I have explained to him that I’m sure the nice people at the airlines won’t mind if our suitcases are overweight. Airlines are casual about these things, I tell him. But he won’t be convinced, and is really adamant about No More Books.

While we were there, he was perusing photo books he wanted and didn’t get (he’s nothing if not consistent), and music CD s that were too expensive, and I was browsing and adding titles to the mental list I keep yet always manage to forget if I‘m in a library or actually have money in a bookstore. I came across a book called My Mercedes is Not for Sale: From Amsterdam to Ouagadougou…An Auto-Misadventure Across the Sahara” Fascinated, I picked it up. I flipped through, found the chapter on Senegal (called “All Africans are Cheats”), went back a bit knowing the previous chapter would be on Mauritania which borders Senegal to the north, and sure enough, found it in the chapter titled “Heart of Darkness.”

This guy HATED Mauritania (in case the chapter headings weren’t clues). I can’t quote him exactly, but he went on and on about how dusty and ugly and backward Nouakchott was, and how terrible the driving was. (Actual quote: Drivers there fear neither God nor man.) Considering that this guy drove from Europe all the way down to Benin or Togo, through many African countries, and that he singled out Mauritania for traffic comments, makes me feel somewhat vindicated in my own complaints. Now do you believe me when I said you had to experience it to be able to even imagine it?

Mauritania can be hard to love, with the exception of those remarkable individuals who thrive on sandstorms and being cheated by random strangers. I have added this new book to my list of things written about Mauritania in English, mostly travel books by people who visited most of the North African and Saharan countries, all of them negative reviews. That’s one of the reasons why I want to write a book about our experiences there.

Yes, there are a lot of things to dislike; the dust, the desert, the trash, the habit the general populace has of viewing the streets as their toilet, and squatting down right in public wherever or whenever they feel the need. But there’s a lot more to the country; there are treasures lying just below the surface for those who take the time and interest to find them. The warmth and hospitality of the people; the pace of life where a friend takes precedence over anything; the determination of my students to succeed in spite of the odds stacked against them; the fascination of having a glimpse into a culture that has changed very little since the time of Abraham–all these things are there and available to discover.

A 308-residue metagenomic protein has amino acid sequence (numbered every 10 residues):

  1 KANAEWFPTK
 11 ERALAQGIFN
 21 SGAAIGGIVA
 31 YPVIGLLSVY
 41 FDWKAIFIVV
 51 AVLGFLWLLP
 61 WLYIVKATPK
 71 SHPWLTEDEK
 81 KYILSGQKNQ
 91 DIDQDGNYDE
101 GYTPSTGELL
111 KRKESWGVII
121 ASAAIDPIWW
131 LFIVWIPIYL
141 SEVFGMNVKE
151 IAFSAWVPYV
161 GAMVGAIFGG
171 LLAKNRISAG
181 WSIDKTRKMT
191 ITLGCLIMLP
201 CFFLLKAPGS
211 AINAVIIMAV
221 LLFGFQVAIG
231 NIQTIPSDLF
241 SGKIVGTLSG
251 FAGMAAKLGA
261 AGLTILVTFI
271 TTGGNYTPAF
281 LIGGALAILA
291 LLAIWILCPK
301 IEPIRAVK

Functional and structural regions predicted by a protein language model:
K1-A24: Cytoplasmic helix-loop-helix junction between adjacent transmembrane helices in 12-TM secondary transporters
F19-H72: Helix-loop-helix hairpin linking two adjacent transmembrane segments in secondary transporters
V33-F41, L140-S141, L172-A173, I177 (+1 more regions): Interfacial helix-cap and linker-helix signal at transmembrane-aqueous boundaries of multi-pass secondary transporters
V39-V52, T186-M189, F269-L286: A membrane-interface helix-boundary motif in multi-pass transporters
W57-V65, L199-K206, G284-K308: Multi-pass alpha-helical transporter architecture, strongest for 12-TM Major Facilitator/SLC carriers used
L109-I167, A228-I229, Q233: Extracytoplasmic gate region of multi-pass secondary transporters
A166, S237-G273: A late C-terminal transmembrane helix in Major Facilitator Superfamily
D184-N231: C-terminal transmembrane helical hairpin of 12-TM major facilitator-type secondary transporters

Mauritania has been in the news this week. There was another coup, and the country’s first democratically-elected president was deposed in favor of another military junta. Coups seem to be a habit in Mauritania; in our 6 years there, we experienced several coup attempts and one other successful one. I have written of this here and here. Now, the “Purple Rap Candidate” is gone and there’s yet another stern-faced guy in camouflage taking his place, promising elections, promising transparency and proclaiming that this was necessary for the good of the country.
According to reports, the streets are calm. One article mentioned people joking in the airport, which made me smile as we made many of our own jokes during various coups and coup attempts. We’ve heard from friends, who report that their lives are continuing as normal under the wide and desolate desert skies.

When you lived for a while in a place, it will always hold a place in your heart if for no other reason than the place it holds in your own personal history. The patina of time adds a luminescence to even the intensely negative times, times that were fiercely experienced yet reluctantly lived through. Our memories of Mauritania hold plenty of those times; the murder of a close friend, the uncertainty that permeated our lives during the first few weeks of the Iraq war. The 3 weeks of sandstorms, triple-digit heat, intestinal parasites and camel hump dinners we endured one summer in a desolate desert village. The locust plague. The constant dishonesty and corruption we encountered. But there are many good memories too; beach barbecues, cool evenings in our gazebo, desert camping trips lit by a million distant stars. Times with friends when we made connections that transcended barriers of nationality, religion, worldview. Connections made over newborn babies, over feasts, over shared language trials.

There’s a lot more to Mauritania than frequent coups, sand-filled meals, suspicious strangers. There are friends there, and for their sake, I wish this country peace, safety and prosperity.

Ilsa, age 9: “You know, it doesn’t feel like 2007. It still feels like 2006.”